Definition Carbohydrate

Definition Carbohydrate

Sugar, Starches and Fiber

Carbohydrates are organic compounds that can be divided into three groups—starches, sugars, and fiber. Another way of saying this is that we have complex carbohydrates and simple carbohydrates. Sugars can be monosaccharides (“one sugar”) or, when they are composed of two monosaccharides, they are called disaccharides (“two sugars”). Starches are polysaccharides (“many sugars”) and are composed of long chains of monosaccharides.

Sugars (-oses)

The most common monosaccharides are glucose, fructose and galactose, and the most common disaccharides are maltose (alcohol sugar), sucrose (table sugar) and lactose (milk sugar). Of all of these sugars, glucose is the most important, because it is both fuel for the brain and, when the body stores it as glycogen, fuel for the muscles. You will sometimes hear glucose referred to as “blood sugar” because it circulates in the blood bringing energy to the brain and fuel to your muscles.

Starches and Fibers

The complex carbohydrates (polysaccharides) are starches and fibers. Starches are stored by the plants that we eat, and so, come almost exclusively from plant foods. Fibers make up the structures of plants and are classified as soluble fiber and insoluble fiber. Both types of fiber are essential to a healthy eating lifestyle.

The fiber in healthy carb foods will help keep your digestive system moving and decrease exposure to harmful toxins. I like to compare fiber to a whisk broom that brushes away the waste products so they can be eliminated.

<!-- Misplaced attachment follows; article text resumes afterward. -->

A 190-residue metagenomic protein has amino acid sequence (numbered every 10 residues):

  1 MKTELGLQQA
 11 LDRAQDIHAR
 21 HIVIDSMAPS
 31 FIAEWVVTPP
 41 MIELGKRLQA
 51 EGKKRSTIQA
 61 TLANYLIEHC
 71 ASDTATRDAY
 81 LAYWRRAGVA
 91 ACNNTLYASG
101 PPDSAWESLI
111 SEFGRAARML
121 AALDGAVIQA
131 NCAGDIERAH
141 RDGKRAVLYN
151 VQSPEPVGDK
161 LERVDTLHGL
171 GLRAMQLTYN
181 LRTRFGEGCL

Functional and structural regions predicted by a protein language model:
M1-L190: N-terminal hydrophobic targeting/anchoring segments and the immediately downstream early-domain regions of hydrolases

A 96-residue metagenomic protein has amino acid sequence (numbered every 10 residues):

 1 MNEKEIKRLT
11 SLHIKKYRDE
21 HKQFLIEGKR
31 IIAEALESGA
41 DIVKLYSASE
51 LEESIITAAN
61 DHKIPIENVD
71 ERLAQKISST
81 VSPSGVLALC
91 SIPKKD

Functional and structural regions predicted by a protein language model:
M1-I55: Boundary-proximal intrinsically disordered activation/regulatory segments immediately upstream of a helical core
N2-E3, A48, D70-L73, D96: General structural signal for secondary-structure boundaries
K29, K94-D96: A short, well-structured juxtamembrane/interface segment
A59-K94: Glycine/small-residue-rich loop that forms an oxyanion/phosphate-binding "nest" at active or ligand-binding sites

Definition Carbohydrate - What's in it for you?

In addition to providing your body with fuel—glucose for brain function and muscle activity—carbohydrate foods contain vitamins, minerals and fiber, along with other protective phytochemicals, the value of which we have only just begun to realize. A carbohydrate-rich diet, especially where whole grains, fruits and vegetables are emphasized, may protect you from heart disease, diabetes, and some types of cancer. 

How much is enough?

There is a great deal of controversy about how much carbohydrate is needed in the diet. Since carbohydrates encompass the Bread, Cereal, Rice and Pasta Group, as well as the Fruit and Vegetable Group, and even shares some foods with the Protein group, it is difficult to make an across-the-board recommendation for carbohydrates. Most health experts agree that you should be eating more of your calories (some say as much as 55-60%) from carbohydrates than from the Protein and Fats groups.

This would mean that if you eat 2500 calories a day, 1375-1500 of them should come from carbohydrates.

2500 calories x 55-60% = 1375-1500 calories.

Definition Carbohydrate - 40%-30%-30% Rule

Another way that some health experts look at carbohydrate consumption is the 40%-30%-30% rule. This says that you should get 40% of your calories from Carbohydrates, 30% from Protein and 30% from Fats. These percentages vary somewhat, depending on the source, but the idea generally is to eat a balance of the three with a slightly higher percentage from the Carbohydrates category.

This would mean that if you eat 2500 calories a day, about 1,000 of them should come from carbohydrates.

2500 calories x 40% = 1,000 calories


What is a serving?

The serving size for carbohydrates varies according to type

For vegetables, a serving would be ½ cup cooked or raw or 1 cup leafy greens. For fruits, a serving would be 1 medium for most fruits, 1 melon slice, ½ grapefruit or ½ c. berries or canned fruit. A serving of vegetable or fruit juice is ¾ cup.

For the Bread, Cereal, Rice and Pasta Group, a serving would be 1 slice of bread, ½ cup cooked pasta, rice or cereal, 1 small roll, biscuit or muffin, ½ bagel or bun or 3 small crackers.


What to remember

Eat carbohydrates from a variety of sources. Concentrate on whole grains and colorful fruits and vegetables. Be aware of your portions, especially of the starchy carbs.

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